Another important issue is the role of expert evidence in court in Russian anti-extremist proceedings. In such cases, experts are asked to identify indicators of hate speech in the texts or images under examination. As a rule, linguists and psychologists are involved as experts in such cases. ‘Battles of experts’, spanning from investigations into incitement of hostility and hatred dating back to the 1990s to trials on ‘insulting the feelings of believers’ in the 2000s, have sparked a debate about professional standards for expert evidence in Russia.

Yet another serious problem has been the unequal status of expert evidence and examinations: while expert evidence is produced by an ‘expert’ commissioned by the investigation or the court, an examination is conducted by a professional usually at the request of the defence. The expert evidence is included in the case file (and most often the case is initiated on its basis), while the examination is provided by the defence and is most often considered by the court as part of ‘other evidence’. This disbalance was partially resolved in 2010 when the Supreme Court gave professionals the right to participate in assessments of the professional component of expert opinions used as evidence in court. More often than not, however, courts disregard criticism contained in expert reports and prefer not to undermine the professionalism and objectivity of expert evidence. Other problems with experts have remained unresolved – above all, crossing the line and answering legal questions. This refers to situations where experts address legal questions, such as whether texts contain ‘incitement to extremism’, although this should be determined by the court. In addition, the high degree of legal uncertainty (i.e. the ambiguity, vagueness and incongruity of the legislation itself) allows the investigation and experts representing the prosecution to interpret the provisions of the legislation broadly.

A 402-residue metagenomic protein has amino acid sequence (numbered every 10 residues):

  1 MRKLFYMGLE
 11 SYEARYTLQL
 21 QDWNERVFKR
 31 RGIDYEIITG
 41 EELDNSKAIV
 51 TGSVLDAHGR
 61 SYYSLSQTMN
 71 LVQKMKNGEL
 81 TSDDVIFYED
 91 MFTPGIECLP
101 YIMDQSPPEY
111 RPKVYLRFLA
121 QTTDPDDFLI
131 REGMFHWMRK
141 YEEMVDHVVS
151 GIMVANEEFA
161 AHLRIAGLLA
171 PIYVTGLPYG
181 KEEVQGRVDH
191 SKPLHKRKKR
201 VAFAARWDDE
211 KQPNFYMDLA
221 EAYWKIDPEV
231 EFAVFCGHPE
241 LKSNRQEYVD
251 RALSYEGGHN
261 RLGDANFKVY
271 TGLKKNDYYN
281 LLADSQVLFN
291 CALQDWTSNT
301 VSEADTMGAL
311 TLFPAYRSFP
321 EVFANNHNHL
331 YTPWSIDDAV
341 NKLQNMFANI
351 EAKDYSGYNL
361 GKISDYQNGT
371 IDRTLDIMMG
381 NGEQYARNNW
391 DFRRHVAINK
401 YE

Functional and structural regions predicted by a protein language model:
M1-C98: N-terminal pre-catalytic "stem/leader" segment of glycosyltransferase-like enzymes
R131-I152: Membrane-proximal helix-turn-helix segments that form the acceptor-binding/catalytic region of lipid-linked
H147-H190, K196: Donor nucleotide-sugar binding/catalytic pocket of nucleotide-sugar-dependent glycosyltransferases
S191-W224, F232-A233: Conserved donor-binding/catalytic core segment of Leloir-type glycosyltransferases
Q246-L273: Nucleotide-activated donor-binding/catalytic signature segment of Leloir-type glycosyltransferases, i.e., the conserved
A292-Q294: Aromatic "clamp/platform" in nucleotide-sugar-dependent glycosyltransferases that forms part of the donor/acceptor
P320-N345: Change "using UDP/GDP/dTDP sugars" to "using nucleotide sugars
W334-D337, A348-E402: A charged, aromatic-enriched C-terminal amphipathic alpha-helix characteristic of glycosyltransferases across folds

As a result of the court’s reliance on the content and conclusions presented in expert opinions, ‘scientific’ concepts are mixed with not only ideologically underpinned theories such as geopolitics but also openly anti-scientific theories (such as neurolinguistic programming) and even conspiracy theories (such as the ‘Dulles’ Plan’). The Dissernet project, in cooperation with the Amicus Curiae network, has assembled a collection of such expert opinions, including those provided by researchers from Russian universities and academic institutions. In a number of cases, an academic text turns into an ideological denunciation or an openly obscurantist text in which an expert opinion based on academic expertise in the field of religious studies is supplanted by orthodox theology, as was the case with the expert opinions in the Pussy Riot case.

Criticism by the European Court of Human Rights (ECtHR)

The issue of the poor professional quality and bias typical of Russian expert evidence in court has been raised in a number of ECtHR judgments. One may recall, for example, Matytsina v. Russia (2014), in which the Court raised concerns about the unfair handling of expert evidence in the proceedings in a case concerning the hypothetical harm of engaging in various health-related practices, which, according to the prosecution, led to the aggravation of the mental illness of the aggrieved party, who had previously participated in courses conducted by Ms Matytsina, the yoga instructor. The ECtHR noted that the courts’ unlawful refusal to admit expert opinions and other arbitrary actions on the part of the courts in relation to those opinions whenever they did not fit the prosecution’s line of argumentation had directly violated Article 6 § 1 of the European Convention on Human Rights (ECHR).